Two former lab mates reminisce on how their time shared in the lab helped them bond as friends and set the stage for their careers When many scientists reflect back on graduate school, they think about the long hours, challenging science, successes and failures, and pots of coffee/fast food that got them through those formative […]
Two former lab mates reminisce on how their time shared in the lab helped them bond as friends and set the stage for their careers
When many scientists reflect back on graduate school, they think about the long hours, challenging science, successes and failures, and pots of coffee/fast food that got them through those formative years. Less common is a discussion of the friendships that were born from that time.
For lab mates Suzanne Bart and Tammy Hanna, a sisterhood of sorts formed during their time together at Cornell University that was defined by their sharing an ordinary glovebox they used to handle air- and moisture-sensitive organometallic reagents. The pair reminisce about their experiences in an editorial published in the ACS journals Inorganic Chemistry and Organometallics.
“Long before Tammy became an Assistant Director and Publisher at ACS Publications and Suzanne a Professor at Purdue University and Inorganic Chemistry Associate Editor, we were two college graduates that decided to embark on a Ph.D. in inorganic chemistry,” they write. “Being assigned to the same glovebox was an accident—that’s just how it worked out. But what developed over our time in graduate school was an unbreakable bond (pun intended!) that has lasted through 16 years and counting.”
In addition to camaraderie, working in the glovebox taught the two how to work as a team, not only sharing equipment and supplies, but how to plan experiments and reaction needs around each other as they worked on separate projects—they learned to trust in each other to stay accountable. They list a few important lessons as taught by their glovebox:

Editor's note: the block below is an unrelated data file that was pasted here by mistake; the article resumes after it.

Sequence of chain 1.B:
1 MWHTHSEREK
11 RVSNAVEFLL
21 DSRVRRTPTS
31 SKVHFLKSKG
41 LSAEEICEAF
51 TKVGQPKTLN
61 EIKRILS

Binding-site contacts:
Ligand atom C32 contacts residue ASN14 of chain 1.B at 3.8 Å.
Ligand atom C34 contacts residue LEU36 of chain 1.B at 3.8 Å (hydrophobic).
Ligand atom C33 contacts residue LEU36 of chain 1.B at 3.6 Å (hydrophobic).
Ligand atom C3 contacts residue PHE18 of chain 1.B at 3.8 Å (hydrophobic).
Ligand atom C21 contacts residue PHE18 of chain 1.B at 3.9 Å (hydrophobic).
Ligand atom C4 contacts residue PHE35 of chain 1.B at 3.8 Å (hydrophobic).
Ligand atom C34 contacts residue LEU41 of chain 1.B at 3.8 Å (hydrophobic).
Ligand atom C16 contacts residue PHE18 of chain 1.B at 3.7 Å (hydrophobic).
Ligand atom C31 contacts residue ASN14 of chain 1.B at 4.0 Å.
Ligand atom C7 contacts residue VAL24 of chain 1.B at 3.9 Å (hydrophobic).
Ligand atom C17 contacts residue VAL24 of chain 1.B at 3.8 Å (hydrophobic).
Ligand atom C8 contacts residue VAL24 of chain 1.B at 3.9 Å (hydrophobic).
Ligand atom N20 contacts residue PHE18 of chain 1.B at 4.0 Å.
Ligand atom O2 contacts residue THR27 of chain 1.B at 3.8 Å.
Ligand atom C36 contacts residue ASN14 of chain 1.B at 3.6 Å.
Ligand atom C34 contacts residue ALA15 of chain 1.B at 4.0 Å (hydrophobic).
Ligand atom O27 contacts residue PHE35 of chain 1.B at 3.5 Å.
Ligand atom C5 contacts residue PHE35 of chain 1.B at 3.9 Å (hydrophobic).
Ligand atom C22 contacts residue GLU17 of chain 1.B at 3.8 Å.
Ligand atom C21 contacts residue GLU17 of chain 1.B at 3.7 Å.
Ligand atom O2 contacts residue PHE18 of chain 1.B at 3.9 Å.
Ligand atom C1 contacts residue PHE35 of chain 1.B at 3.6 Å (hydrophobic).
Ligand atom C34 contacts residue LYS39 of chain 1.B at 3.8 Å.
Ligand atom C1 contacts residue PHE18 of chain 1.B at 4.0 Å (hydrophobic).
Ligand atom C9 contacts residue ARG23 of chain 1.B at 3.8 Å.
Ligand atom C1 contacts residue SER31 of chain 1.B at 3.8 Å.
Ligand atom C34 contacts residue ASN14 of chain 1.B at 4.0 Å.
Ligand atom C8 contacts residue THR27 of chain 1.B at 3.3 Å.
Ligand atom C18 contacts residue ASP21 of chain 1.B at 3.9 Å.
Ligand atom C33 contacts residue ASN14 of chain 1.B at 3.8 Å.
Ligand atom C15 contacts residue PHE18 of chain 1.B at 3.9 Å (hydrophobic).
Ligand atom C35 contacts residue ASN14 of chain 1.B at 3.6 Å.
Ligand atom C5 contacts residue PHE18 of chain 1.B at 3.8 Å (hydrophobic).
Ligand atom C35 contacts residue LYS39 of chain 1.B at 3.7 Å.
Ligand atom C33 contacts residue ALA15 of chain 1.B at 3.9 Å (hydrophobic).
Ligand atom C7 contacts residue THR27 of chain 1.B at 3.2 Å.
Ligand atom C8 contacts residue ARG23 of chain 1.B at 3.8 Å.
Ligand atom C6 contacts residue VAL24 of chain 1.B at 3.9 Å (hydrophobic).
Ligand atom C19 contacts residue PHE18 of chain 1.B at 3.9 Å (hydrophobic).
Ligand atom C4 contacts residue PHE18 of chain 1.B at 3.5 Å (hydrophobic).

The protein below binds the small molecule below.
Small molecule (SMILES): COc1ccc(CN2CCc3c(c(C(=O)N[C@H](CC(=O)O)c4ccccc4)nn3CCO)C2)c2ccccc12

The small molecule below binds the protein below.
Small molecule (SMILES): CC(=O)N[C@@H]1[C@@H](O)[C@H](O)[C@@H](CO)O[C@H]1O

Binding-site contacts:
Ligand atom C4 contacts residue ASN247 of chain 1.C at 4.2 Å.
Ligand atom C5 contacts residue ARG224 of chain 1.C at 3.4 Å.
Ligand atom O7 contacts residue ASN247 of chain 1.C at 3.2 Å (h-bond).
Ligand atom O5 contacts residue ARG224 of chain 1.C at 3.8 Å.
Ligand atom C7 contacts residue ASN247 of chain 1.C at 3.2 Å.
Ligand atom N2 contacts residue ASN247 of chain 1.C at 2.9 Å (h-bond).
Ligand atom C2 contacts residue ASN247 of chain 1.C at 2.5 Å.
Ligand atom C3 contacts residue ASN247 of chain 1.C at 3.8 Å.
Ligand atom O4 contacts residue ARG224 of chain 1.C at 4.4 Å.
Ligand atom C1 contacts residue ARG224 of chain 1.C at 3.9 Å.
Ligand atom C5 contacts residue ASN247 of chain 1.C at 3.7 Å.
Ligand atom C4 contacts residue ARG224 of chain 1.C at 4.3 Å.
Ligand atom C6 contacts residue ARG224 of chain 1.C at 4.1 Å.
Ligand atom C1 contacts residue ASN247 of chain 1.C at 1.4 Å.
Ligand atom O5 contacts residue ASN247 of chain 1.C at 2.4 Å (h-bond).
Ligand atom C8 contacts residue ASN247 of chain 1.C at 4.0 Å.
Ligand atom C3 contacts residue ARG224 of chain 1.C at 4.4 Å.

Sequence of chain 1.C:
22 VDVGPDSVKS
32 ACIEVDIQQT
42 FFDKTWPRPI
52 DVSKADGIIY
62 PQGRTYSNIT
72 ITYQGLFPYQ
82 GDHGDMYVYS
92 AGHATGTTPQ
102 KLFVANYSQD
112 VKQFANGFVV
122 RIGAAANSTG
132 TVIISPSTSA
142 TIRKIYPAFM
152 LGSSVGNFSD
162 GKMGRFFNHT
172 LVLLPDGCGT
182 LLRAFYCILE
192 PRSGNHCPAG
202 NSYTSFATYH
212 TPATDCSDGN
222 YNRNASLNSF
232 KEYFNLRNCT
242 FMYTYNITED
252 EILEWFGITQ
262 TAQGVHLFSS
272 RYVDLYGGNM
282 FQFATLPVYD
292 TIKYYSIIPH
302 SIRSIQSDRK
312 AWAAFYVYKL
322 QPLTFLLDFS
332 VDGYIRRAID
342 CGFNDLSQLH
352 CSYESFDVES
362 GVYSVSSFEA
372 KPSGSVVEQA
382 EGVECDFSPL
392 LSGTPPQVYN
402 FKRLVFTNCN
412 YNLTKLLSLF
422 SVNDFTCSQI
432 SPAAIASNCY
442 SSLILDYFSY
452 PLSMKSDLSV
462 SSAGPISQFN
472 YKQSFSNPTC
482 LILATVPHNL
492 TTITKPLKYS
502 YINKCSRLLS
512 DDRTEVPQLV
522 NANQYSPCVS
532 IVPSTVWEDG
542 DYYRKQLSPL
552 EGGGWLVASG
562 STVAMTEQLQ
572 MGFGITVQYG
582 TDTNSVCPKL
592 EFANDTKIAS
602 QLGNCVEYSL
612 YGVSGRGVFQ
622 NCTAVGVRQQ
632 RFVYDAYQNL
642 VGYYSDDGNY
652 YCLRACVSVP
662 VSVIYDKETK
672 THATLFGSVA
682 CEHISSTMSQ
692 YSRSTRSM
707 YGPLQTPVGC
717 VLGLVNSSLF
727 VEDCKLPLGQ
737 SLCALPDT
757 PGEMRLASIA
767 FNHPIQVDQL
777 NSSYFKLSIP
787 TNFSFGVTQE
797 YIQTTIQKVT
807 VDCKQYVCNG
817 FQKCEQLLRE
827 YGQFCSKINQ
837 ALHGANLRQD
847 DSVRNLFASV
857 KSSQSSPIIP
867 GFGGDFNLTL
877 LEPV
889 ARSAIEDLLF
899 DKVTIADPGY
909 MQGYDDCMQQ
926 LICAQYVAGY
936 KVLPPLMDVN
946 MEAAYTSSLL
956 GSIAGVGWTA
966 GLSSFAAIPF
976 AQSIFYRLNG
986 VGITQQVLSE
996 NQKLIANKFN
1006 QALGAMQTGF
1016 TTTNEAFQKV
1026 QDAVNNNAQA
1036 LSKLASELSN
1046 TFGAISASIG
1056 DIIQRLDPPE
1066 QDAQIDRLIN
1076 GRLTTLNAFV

- Air and water are for people, not organometallics.
- Some days, things just don’t work. Go back to bed.
- If you drop it, find it; it hasn’t disappeared. It’s a glovebox—not a black hole.
- Gloves are stretchy, but everything has a breaking point.
Upon graduation in 2006, Suzanne went on to accept a postdoctoral appointment and landed a position as an Assistant Professor, and is now a Full Professor at Purdue University, focusing on f-block chemistry.
Tammy also went on to a postdoctoral position and began her career in academia, but switched positions in 2011 to become a Managing Editor of two ACS journals, advancing to her current position as an Assistant Director and Publisher, overseeing 24 ACS journals.
“Despite our separate forays into academics and scientific publishing, years later the sisterhood remains,” they point out. “We don’t always talk to each other regularly, but when we get to catch up at ACS national meetings or during our other travels, or make a point to call each other, we always pick up right where we left off. It’s like no time has passed.
“Our conversations have grown more serious with our lives, focusing on our careers, children, and work challenges,” they add. “But we still enjoy reminiscing about the old days and gossiping about what our lab mates are up to. … You might say our glovebox didn’t just allow us to grow scientifically, but helped us cultivate life skills as well.”